Smaller Living Spaces and Higher Density Are Here to Stay

We've all seen the explosion of apartment construction, with many of these often mixed-use structures primarily containing "micro apartments." We have also seen a growing trend to build smaller single family homes in recent years. On the surface, it seems clear that some of the trend for small living can be attributed to the sustainability movement (smaller spaces require less energy to operate and have smaller carbon footprints, in part due to requiring less materials). But the question that I asked myself was "is this trend going to be around for the long term?" After thinking about it a bit, and taking a look at the housing market as a whole, I came away thinking that, in fact, this will be a long-term trend. Not only because of the strength of the sustainability movement, or the growing demand for urban/walkable living, but because there will be considerable economic incentives to living small.

So, exactly what economic incentives are or will be at work to stimulate the trend for small living?

To answer this question, we have to take a close look at mortgage rates. We have been experiencing historically low interest rates for several years. These low rates result in expanding the pool of potential home buyers by essentially lowering the cost of home ownership. Basically, low mortgage rates tend to increase the demand for homes. But what does any of this have to do with the trend of living small? To answer that, you have to consider what could change in the economy that would influence the current pattern of home buying. Current mortgage rates are low, but they won't be low indefinitely, especially if you consider that these rates have been kept low through artificial means. In fact, historical prime interest rate levels of roughly 7-8% (approximated from evaluating US. prime interest rates since 1947 as sourced by the US Federal Reserve and the Wall Street Journal) have been artificially reduced since November of 2008 through monetary policy (Quantitative Easing, or QE1, 2, and 3). QE is the term used to describe the Fed's massive bond purchasing efforts to keep interest rates low (to stimulate economic expansion). Roughly, QE works like this: the Fed increases the demand for bonds by purchasing large quantities of bonds every month. These massive purchases decrease the supply of bonds, and as a result, given a constant demand, the price of bonds increases. As bond prices rise, bond yields drop, meaning that these bonds are priced with lower interest rates. Since mortgage lending agencies collect mortgages and package them into bonds that are sold to investors, cutting interest on bonds leads to lower mortgage rates. Generally speaking, lower bond yields translate to lower interest rates.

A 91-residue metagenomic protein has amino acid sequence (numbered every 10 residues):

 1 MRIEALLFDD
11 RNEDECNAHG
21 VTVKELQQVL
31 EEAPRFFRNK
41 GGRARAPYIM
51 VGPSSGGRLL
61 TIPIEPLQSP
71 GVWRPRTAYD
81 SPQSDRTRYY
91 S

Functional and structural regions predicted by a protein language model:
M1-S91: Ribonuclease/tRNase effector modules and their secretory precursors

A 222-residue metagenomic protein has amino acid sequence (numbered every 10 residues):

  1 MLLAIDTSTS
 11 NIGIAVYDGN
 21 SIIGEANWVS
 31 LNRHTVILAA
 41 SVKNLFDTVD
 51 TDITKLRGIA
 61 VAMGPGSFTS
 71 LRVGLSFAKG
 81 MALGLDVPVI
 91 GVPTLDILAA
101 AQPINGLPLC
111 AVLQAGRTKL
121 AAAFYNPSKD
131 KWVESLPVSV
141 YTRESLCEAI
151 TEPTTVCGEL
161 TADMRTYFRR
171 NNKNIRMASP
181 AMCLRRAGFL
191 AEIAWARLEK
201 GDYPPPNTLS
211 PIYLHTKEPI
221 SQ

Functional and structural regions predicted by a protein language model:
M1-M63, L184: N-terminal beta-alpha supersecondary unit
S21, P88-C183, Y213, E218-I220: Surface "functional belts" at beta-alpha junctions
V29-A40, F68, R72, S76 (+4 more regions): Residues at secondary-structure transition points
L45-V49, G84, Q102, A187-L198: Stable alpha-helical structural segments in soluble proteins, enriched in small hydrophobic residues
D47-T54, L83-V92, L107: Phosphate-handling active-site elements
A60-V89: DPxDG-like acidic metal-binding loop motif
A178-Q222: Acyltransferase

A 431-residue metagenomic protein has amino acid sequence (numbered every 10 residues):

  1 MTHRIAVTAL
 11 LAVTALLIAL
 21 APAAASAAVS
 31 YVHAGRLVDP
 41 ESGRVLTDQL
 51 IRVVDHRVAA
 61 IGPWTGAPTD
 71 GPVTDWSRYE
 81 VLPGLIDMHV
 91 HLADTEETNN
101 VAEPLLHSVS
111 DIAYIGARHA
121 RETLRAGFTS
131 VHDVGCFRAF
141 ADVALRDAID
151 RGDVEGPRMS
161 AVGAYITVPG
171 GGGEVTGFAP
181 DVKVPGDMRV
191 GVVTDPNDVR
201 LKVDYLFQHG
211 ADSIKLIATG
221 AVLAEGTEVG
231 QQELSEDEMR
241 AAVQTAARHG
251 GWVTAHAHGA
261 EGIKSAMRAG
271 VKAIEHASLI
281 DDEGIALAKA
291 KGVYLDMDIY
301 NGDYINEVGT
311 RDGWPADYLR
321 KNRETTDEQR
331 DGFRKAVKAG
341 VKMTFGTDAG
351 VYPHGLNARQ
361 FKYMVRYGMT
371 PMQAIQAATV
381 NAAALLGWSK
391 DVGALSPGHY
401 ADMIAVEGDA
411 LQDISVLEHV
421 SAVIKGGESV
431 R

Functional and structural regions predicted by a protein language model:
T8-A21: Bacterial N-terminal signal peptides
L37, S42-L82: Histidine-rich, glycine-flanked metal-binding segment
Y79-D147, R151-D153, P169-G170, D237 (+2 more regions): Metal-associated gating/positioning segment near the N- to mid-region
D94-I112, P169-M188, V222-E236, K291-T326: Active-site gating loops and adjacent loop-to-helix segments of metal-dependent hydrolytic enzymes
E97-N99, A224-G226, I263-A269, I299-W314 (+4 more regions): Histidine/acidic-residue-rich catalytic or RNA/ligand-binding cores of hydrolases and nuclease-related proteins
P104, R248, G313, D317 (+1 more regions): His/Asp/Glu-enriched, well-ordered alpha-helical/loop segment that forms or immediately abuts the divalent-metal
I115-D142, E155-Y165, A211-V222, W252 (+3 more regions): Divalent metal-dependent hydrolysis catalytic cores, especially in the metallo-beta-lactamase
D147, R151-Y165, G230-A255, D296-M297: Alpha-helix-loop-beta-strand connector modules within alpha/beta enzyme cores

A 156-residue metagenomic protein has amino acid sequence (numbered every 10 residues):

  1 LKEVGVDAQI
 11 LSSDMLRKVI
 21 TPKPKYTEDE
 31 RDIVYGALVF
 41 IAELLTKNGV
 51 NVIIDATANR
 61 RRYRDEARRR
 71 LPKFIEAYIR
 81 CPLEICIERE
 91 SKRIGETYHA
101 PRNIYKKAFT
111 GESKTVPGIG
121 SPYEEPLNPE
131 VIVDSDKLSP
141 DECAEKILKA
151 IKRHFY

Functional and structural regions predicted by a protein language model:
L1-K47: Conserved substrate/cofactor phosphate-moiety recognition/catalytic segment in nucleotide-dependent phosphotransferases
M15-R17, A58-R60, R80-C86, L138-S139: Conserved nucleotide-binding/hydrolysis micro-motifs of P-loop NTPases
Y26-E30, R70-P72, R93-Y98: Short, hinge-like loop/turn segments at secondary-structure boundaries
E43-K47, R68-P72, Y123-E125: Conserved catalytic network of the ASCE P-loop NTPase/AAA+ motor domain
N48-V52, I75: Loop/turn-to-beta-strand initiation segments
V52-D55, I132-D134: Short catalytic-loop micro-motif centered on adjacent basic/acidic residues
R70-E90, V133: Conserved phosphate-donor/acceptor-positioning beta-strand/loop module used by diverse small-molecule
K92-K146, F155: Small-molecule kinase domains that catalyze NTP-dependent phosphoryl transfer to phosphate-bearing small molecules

As the Fed pulls back the bond purchasing (QE), the supply of bonds expands, bond prices fall, bond yields rise and mortgage rates rise. As mortgage rates rise, the cost of home ownership will rise substantially. As an example: If a person borrowed $300,000 in 2012 at, say, 4%, he or she could be paying $1,400 in principal and interest monthly. Without QE in place, a 30-year fixed mortgage could be 7.0%. That would pencil to roughly a $2,400 monthly payment on the same size loan (a 71% hike).

QE will end someday, and when it does, and interest rates will rise. When that happens, the loan amounts that people can afford to carry (assuming stable housing prices, and continued slow wage growth) will drop dramatically.

And the trend to live small?

In an economy without QE, future home investors will be looking to offset their decreased buying power. Many will drop out of the home buying pool and back into the rental market, which will stimulate rental demand and rental prices. As rental prices rise, the demand to rent small will rise. For those who stay in the home buying pool, they are likely to try to offset decreased purchasing power by buying small...or smaller. In the end, the economic incentives that are likely to stimulate the trend for small living are higher mortgage rates. Considering this, along with the sustainable movement and the demand for urban living, it is my opinion that living small or smaller is a trend that is here for the long term.